2017 NRL Grand Final

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2017 (2017) NRL Grand Final  ()
2017 NRL Grand Final logo.png
12 Total
MEL Melbourne colours.svg 1816 34
NQL North Queensland colours.svg 06 6
Date1 October 2017
StadiumANZ Stadium
LocationSydney, New South Wales, Australia
Clive Churchill MedalMelbourne colours.svg Billy Slater
Australian National anthemRicki-Lee Coulter
RefereesMatt Cecchin
Gerard Sutton
Nick Beashel (Touch Judge)
Chris Butler (Touch Judge)
Broadcast partners
← 2016
2018 →

The 2017 NRL Grand Final was the conclusive and premiership-deciding game of the 2017 National Rugby League season and was played on Sunday October 1 at Sydney's ANZ Stadium.[1] The match was contested between minor premiers the Melbourne Storm and the eighth-placed North Queensland Cowboys. The Melbourne club won the match 34 – 6 to claim their third premiership title. Melbourne fullback Billy Slater was awarded his second Clive Churchill Medal as the game's official man of the match.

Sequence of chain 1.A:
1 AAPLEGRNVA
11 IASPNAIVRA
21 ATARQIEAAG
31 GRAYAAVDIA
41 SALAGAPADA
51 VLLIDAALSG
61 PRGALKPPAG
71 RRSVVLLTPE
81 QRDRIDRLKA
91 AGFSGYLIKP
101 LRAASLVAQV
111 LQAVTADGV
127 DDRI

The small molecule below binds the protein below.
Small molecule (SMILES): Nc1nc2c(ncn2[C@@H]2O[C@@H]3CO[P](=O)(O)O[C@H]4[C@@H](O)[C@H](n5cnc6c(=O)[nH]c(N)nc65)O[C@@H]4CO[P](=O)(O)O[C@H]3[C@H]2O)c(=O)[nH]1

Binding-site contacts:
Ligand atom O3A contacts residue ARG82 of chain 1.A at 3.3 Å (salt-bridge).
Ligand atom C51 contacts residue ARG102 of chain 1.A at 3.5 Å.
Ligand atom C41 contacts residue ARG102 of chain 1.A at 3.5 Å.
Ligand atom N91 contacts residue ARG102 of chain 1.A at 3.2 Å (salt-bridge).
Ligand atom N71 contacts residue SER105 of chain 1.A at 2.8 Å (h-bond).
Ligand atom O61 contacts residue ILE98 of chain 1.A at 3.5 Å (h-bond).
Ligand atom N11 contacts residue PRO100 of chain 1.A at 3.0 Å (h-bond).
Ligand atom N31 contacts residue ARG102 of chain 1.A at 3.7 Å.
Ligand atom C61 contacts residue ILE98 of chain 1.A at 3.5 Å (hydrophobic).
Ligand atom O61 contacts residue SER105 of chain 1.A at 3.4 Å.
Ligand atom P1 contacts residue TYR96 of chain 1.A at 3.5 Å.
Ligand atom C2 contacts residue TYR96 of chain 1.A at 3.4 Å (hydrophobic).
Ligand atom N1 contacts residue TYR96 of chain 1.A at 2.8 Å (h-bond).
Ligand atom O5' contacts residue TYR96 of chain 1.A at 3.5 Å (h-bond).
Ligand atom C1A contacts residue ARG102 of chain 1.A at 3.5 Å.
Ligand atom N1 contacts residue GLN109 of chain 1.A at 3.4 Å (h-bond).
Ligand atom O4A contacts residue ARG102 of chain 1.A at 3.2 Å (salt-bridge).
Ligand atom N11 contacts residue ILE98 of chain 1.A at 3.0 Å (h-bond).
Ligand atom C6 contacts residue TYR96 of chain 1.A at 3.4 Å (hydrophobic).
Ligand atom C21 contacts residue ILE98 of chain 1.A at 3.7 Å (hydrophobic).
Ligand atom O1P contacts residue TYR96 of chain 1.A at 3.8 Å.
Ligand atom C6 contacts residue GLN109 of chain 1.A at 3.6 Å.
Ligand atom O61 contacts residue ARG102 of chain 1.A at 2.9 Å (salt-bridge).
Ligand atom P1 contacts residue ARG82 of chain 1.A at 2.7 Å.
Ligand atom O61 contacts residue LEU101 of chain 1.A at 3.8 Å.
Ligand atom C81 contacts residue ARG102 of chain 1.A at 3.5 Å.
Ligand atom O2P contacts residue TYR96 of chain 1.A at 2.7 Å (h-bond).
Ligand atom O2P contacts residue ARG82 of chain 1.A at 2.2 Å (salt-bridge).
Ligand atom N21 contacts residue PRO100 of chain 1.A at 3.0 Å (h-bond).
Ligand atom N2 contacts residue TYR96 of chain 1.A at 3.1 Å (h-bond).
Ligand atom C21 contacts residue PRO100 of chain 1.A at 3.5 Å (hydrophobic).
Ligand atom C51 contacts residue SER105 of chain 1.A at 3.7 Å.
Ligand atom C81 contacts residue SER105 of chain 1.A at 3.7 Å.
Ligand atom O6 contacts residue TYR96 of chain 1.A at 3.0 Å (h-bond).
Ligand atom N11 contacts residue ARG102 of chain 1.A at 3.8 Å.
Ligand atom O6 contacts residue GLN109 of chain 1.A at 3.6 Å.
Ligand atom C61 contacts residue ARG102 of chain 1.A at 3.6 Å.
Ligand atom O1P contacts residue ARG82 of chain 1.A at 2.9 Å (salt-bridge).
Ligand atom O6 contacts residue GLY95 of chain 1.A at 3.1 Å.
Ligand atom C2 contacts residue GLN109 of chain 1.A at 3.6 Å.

The match was preceded by the 2017 NRL Under-20s Grand Final and the 2017 NRL State Championship. Pre-match entertainment was headlined by American rapper Macklemore, who attracted controversy for his scheduled performance of "Same Love" during the ongoing nationwide postal survey on same-sex marriage. The match was broadcast live throughout Australia by the Nine Network.

Fairfax Media described the 2017 NRL Grand final as "one of the most one-sided grand finals in the NRL era".[2]


Storm Cowboys
Rd.1 Bulldogs Raiders
Rd.2 Warriors Broncos
Rd.3 Broncos Sea-Eagles
Rd.4 Tigers Titans
Rd.5 Panthers Rabbitohs
Rd.6 Sharks Tigers
Rd.7 Sea-Eagles Dragons
Rd.8 Warriors Knights
Rd.9 Dragons Eels
Rd.10 Titans Bulldogs
Rd.11 Rabbitohs Sharks
Rd.12 Bye Bye
Rd.13 Knights Titans
Rd.14 Sharks Eels
Rd.15 Cowboys Storm
Rd.16 Roosters Panthers
Rd.17 Broncos Raiders
Rd.18 Eels Bye
Rd.19 Bye Rabbitohs
Rd.20 Raiders Warriors
Rd.21 Sea-Eagles Roosters
Rd.22 Cowboys Storm
Rd.23 Roosters Panthers
Rd.24 Knights Sharks
Rd.25 Rabbitohs Tigers
Rd.26 Raiders Broncos
QF/EF Eels Sharks
PF Broncos Roosters
GF Cowboys Storm
Legend:   Win   Loss